“Sadly, [the park service] had already stopped painting and repairing the historic residence, abdicating its mission to maintain the property,” Maine Preservation said.
Cushman Tavern, which features murals by artist Orison Wood, has been put on the demolition block by its owners, the towns of Lisbon and Sabattus. Listed in the National Register of Historic Places, the house, built in 1825, is a significant example of late Federal-style, but the murals are its most remarkable features, Maine Preservation said.
The tavern, currently vacant, “has suffered from severe neglect that includes a failing roof and significant interior water damage,” it said.
Wood painted murals in several houses in the area before 1830. In an article in the Jan. 22, 1927, issue of the Lewiston Journal, the daughter of owner Capt. Samuel Cushman said a stranger who said he was an artist came to the door of the tavern and said that he could, “paint the walls with marvelous decorations that would advertise the Cushman House far and wide and make its name notable on the lips of the traveling public.” Maine Preservation said, the murals “rarity and remarkable condition make these murals important examples of early American art.”
In 1840, when Sabattus split from Lisbon, this property, including the house, was split between the two towns. Both towns have agreed to issue a demolition order citing safety concerns, Maine Preservation said. A contractor has approached the towns about disassembling the building while securing the murals, and removing all materials from the site instead of preserving the tavern in place, Maine Preservation said.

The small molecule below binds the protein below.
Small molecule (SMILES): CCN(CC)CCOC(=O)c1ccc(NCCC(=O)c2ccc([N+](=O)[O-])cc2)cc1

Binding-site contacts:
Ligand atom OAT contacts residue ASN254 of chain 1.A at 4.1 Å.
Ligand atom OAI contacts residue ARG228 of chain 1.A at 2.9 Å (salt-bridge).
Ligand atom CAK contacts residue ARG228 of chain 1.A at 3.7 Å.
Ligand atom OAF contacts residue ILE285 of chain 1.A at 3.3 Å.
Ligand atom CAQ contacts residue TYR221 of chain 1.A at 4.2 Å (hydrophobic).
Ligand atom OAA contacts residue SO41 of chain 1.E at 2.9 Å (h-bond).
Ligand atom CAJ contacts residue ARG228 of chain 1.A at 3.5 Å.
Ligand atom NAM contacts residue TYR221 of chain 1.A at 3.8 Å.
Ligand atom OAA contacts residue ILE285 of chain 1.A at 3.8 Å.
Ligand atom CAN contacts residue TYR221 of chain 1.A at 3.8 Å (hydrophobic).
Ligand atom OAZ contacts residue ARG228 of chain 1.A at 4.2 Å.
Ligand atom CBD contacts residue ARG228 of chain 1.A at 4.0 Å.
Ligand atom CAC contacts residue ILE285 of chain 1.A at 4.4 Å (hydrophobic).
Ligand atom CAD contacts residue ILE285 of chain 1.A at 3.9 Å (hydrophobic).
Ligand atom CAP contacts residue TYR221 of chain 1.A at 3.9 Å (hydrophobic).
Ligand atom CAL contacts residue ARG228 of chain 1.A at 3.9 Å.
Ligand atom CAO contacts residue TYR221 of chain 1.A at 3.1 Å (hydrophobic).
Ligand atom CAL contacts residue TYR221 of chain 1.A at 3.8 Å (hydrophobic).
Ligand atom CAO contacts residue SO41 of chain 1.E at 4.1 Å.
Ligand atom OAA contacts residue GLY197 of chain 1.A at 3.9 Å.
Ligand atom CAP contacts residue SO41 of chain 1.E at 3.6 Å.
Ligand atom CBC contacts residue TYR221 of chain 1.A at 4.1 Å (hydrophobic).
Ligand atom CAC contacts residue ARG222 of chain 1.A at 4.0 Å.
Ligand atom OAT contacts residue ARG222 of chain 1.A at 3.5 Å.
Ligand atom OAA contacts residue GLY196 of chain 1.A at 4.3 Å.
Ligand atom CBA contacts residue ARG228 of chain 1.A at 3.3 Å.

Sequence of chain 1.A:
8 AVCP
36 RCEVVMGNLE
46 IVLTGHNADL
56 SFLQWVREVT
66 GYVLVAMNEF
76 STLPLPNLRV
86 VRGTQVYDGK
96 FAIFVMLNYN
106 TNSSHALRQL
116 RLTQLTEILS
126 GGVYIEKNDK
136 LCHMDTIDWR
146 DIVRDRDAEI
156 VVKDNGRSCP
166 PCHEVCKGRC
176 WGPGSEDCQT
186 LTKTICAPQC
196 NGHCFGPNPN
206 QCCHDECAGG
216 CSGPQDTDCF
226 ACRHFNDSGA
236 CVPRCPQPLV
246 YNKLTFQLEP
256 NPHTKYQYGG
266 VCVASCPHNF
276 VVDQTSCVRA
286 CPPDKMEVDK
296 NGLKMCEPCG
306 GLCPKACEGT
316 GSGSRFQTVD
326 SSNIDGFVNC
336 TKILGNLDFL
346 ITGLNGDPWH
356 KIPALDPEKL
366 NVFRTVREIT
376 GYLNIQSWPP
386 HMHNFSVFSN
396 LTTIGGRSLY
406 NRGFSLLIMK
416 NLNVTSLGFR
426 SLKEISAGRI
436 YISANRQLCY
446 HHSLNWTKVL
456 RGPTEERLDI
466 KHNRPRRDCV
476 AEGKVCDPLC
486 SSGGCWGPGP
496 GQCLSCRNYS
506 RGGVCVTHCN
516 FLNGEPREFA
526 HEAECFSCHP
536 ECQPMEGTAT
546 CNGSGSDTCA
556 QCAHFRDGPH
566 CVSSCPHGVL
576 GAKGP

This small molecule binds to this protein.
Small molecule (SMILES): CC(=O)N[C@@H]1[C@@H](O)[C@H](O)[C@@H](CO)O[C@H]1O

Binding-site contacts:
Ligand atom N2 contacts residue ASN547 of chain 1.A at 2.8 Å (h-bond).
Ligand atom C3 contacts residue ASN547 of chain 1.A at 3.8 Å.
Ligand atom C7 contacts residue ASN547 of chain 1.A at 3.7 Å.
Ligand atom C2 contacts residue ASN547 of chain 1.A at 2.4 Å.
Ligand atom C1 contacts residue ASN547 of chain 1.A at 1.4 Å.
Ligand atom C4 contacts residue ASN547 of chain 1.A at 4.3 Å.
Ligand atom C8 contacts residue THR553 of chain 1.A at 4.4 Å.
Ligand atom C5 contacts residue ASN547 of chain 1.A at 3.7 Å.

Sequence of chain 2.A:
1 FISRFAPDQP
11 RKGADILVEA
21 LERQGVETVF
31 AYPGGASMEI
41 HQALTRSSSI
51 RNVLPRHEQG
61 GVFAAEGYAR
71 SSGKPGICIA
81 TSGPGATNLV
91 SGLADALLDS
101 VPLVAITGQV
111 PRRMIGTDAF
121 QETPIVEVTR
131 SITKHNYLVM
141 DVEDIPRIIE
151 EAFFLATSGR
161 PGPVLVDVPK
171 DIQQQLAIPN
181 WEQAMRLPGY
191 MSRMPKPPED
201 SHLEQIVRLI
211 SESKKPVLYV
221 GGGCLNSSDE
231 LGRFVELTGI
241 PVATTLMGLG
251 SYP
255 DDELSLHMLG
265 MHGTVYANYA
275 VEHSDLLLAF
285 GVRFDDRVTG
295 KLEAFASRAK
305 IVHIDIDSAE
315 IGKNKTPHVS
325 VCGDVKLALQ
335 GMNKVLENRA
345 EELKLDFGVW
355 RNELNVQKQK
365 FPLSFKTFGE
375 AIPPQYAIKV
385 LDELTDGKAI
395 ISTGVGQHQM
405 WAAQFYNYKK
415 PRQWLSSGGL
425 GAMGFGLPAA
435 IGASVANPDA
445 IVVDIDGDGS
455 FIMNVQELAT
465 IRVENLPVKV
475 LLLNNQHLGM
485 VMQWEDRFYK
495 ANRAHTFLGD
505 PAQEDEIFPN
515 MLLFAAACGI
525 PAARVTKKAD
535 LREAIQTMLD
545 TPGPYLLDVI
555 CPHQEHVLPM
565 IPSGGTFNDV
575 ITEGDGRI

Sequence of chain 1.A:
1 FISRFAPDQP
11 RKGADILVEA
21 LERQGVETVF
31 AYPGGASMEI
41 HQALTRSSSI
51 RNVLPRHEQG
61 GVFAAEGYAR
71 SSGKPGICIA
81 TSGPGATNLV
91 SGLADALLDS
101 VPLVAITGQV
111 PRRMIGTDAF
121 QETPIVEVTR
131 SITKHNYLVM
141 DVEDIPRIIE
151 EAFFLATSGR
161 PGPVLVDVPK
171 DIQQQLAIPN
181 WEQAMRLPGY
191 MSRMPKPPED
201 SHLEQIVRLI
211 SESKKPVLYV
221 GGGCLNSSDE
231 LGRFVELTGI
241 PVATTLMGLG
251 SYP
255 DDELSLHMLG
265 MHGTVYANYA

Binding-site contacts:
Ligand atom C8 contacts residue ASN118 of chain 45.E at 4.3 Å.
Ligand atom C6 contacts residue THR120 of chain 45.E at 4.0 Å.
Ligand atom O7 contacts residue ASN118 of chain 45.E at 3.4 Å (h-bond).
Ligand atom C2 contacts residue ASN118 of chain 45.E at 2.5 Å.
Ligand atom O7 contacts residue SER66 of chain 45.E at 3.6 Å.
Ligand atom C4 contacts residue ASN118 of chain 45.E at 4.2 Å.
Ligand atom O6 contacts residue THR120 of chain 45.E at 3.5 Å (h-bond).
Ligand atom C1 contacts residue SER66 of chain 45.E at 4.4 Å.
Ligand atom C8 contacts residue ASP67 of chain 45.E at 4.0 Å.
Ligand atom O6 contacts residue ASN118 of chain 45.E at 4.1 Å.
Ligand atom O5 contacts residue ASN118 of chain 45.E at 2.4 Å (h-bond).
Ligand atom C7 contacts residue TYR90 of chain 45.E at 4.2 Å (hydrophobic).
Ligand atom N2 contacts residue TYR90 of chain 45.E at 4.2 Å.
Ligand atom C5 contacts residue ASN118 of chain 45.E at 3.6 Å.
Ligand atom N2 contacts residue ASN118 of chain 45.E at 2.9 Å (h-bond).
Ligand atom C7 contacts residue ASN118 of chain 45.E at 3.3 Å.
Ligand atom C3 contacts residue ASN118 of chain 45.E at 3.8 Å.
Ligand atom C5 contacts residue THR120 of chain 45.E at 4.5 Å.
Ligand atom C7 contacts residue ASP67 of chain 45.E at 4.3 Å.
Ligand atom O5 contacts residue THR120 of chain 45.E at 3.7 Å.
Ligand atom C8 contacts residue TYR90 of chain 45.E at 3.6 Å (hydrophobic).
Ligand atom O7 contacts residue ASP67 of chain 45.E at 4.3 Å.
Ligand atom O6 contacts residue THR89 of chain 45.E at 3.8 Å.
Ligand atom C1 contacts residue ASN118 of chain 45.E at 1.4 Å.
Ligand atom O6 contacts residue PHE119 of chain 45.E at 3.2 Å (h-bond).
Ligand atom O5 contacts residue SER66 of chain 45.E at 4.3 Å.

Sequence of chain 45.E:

“Maine Preservation is prepared to work with Lisbon and Sabattus — and the property owner — to seek a positive path forward that does not include demolition of the property or removal from the site, and we are willing and able to offer technical assistance and our expertise,” the organization said.
The town of Rumford took ownership of the 1916 building through tax foreclosure in 2009, and it remains vacant and has deteriorated, including water damage after a snow plow struck a back corner several years ago.
The three-story, wood-frame building with brick façade has a a leaded prismatic glass transom with “Clough & Pillsbury” — the hardware store that first was housed there — inset in colored glass. The upper floors still retain historic hardware displays and inventory, including cutlery, stoves, tinware, paints, fishing tackle and sporting goods. Much of the original detailing remains intact throughout the building, most notably on the upper floors.
There has been some interest in the building, but there is also talk of demolition, Maine Preservation said.
The organization urges the town to “secure a commitment from a developer to rehabilitate this vital structure so it can once again contribute to Rumford’s economic future.”
Some proposals for the building could be eligible for state and federal historic rehabilitation tax credits, the organization said.
“If this building comes down it will remove the opportunity for more commercial and residential development in downtown and leave a gaping hole in the historic streetscape,” Maine Preservation said.